Pets and COVID-19


Marissa Amorose

Recently numerous species of animals tested positive with the COVID-19 virus and multiple came back positive. Doctors and physicians shared advice that can help decrease the spread through animals and help if your pet attracts the virus. They also stated how the virus can get spread to certain animals and why those animals specifically.

Marissa Amorose, Reporter

Recently, not only human-beings, but animals and pets have experienced the side-effects of COVID-19. While according to the FDA, hardly any species have contracted the virus, animals such as dogs, cats, ferrets, and now otters can contract the virus, although the percentage of animals contracting COVID-19 still remains very low. The first-known animal case began with a tiger at the zoo of New York which led to a small number of tigers also contracting the illness. The other felines in the New York zoo did not get infected with COVID. On April 18, 2021 an Asian small-clawed otter at the Georgia Aquarium caught COVID-19. The otter experienced symptoms similar to humans like sneezing, runny nose, lack of energy, and coughing. Doctors treated the otter and now await the otter’s quick recovery. 

“I have heard of multiple animals getting the virus in other states like New York, but not in Georgia until now since the otter contracted the virus at the Georgia aquarium last month in April,” senior Gideon Anthis said. 

The CDC specified that anyone thinking they contracted the virus or proved that they do, should stay away from pets and other animals to reduce the spread just in case. Specialists still need to complete more studies to understand the details of other animals and the virus. Information gathered by the CDC announced that the likeliness of animals spreading COVID to human-beings remains low. The species indeed do pass the virus on by getting into close contact with other animals and people. To treat animals with COVID-19 individuals should do similar things as they would if they got infected, such as isolating the animal away from everyone and everything in somewhere like a bathroom or laundry room and taking it to the veterinarian. If the species of animal enjoys the outside, the owners should not let them stay outside so that it reduces the spread to others.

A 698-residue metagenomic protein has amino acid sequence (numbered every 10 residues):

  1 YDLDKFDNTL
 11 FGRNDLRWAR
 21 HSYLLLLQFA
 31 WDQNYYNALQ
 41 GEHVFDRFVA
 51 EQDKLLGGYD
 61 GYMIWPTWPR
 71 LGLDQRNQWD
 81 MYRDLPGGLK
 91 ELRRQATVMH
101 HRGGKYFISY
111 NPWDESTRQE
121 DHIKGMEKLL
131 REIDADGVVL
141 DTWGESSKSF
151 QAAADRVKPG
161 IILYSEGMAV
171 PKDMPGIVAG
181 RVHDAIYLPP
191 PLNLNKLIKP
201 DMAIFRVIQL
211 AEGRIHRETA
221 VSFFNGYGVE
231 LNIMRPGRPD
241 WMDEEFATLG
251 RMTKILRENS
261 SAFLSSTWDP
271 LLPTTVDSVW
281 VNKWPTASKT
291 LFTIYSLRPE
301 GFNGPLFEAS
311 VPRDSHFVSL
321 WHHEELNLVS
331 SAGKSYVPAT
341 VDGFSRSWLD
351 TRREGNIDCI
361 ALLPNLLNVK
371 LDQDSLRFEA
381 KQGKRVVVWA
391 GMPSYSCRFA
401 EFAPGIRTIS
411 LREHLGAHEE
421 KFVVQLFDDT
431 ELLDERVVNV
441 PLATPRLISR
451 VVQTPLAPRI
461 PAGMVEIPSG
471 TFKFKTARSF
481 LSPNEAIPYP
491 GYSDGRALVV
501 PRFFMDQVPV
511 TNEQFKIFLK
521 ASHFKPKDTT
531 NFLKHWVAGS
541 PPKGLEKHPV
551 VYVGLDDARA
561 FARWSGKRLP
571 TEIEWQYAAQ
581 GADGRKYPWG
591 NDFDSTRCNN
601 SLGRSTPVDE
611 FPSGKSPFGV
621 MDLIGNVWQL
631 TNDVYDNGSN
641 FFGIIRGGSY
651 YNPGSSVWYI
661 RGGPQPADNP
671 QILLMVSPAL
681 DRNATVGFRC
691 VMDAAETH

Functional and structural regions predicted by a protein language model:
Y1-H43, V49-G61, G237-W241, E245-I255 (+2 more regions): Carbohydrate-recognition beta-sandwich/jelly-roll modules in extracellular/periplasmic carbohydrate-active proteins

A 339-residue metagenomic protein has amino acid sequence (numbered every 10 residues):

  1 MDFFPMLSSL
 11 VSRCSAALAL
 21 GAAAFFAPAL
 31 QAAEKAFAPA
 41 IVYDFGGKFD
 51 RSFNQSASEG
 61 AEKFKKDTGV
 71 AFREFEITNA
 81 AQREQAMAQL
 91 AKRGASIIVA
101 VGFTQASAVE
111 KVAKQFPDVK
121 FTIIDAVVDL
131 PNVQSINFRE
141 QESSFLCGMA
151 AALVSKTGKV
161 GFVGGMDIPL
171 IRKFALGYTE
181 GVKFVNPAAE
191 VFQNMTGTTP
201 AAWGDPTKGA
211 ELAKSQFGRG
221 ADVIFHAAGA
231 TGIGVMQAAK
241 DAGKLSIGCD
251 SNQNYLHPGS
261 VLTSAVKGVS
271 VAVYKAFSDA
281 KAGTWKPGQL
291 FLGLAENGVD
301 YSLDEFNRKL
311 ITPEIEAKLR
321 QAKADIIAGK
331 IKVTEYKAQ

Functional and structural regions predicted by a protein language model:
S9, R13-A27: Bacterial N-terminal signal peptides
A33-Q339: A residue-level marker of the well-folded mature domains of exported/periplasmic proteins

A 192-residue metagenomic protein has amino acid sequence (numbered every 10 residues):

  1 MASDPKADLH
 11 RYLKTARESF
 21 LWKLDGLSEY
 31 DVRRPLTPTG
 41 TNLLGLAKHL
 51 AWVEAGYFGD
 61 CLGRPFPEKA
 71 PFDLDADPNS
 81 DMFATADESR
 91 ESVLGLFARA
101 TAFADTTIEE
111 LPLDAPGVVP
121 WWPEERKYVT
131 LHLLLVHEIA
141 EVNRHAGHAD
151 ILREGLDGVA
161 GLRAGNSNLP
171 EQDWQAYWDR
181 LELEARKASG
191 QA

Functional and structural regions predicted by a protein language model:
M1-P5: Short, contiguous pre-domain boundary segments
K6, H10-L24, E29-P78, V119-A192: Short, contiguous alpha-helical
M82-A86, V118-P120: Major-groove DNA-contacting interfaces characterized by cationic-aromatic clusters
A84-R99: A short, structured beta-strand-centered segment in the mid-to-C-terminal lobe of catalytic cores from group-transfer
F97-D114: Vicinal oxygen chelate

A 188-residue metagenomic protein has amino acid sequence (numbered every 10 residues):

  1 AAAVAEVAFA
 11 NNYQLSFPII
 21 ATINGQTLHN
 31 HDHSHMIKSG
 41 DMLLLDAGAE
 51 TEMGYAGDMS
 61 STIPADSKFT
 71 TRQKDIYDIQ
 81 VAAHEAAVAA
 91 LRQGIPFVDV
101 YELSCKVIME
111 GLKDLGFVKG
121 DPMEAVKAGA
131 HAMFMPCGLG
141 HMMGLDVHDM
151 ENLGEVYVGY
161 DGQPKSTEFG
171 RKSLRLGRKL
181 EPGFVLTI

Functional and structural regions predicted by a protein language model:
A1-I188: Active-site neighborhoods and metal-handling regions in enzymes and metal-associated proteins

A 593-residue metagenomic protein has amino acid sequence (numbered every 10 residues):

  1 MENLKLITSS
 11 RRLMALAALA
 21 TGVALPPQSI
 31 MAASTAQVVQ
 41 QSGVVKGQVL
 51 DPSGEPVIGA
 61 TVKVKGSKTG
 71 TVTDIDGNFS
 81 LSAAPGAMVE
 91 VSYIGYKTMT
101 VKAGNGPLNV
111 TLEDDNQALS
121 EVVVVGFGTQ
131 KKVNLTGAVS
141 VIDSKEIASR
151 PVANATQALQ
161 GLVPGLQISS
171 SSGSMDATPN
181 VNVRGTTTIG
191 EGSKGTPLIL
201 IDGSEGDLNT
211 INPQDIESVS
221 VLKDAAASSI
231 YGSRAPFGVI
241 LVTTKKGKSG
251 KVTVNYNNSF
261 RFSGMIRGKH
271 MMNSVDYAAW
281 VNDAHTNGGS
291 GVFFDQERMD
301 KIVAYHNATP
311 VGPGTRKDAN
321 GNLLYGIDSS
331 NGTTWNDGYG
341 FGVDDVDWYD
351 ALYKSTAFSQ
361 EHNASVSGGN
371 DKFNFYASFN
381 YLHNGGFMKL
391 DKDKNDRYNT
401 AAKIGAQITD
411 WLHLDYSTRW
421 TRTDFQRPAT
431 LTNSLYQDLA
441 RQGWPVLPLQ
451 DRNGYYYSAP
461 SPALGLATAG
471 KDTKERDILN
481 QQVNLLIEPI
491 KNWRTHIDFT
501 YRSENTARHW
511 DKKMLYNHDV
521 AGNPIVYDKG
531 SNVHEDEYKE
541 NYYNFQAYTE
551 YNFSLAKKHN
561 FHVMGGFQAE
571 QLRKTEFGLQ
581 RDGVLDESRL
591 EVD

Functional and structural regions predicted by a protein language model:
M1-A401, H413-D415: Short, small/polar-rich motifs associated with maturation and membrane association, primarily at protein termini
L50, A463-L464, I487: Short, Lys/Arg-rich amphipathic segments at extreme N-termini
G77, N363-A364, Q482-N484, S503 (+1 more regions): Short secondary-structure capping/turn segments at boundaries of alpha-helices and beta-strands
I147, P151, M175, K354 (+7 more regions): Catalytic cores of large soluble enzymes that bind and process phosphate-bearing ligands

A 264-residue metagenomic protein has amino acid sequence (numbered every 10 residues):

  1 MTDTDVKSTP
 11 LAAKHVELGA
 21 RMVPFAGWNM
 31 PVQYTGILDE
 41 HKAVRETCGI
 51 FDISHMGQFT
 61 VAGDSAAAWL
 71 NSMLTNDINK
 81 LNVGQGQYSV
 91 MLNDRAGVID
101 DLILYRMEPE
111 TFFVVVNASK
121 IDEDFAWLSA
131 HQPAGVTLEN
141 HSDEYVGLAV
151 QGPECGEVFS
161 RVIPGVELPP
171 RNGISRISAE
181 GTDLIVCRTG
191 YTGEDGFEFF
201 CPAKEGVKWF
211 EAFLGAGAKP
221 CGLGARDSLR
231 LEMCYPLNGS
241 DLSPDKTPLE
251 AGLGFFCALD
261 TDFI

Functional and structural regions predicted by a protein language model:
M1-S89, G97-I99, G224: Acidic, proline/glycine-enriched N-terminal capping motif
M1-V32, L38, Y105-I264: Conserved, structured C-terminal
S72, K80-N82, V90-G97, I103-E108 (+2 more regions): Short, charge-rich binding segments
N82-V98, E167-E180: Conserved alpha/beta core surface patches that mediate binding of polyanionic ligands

“One of my friends that live in New York went to the zoo before the felines got infected and said everyone was wearing masks and did not have any COVID-19 symptoms, but later on noticed the cats got the virus by hearing on the radio and by watching the news,” freshman Ryan Vickers said.

Now nearly a dozen animals can get infected with COVID and specialists almost completely know that the animal cases occurred because of humans spreading it. Animals like hamsters and rabbits got tested with the virus and scientists now know that those types of animals can get it.  A couple of species of pigs and ducks got tested and, unlike hamsters, cannot get the COVID-19. On the farm, numerous animals like cows and horses have not gone through any testing with the virus, so physicians remain unsure if they can attract COVID-19 or not. Wearing masks and staying socially distanced will help decrease the spread of COVID-19 between us human-beings, and our pets.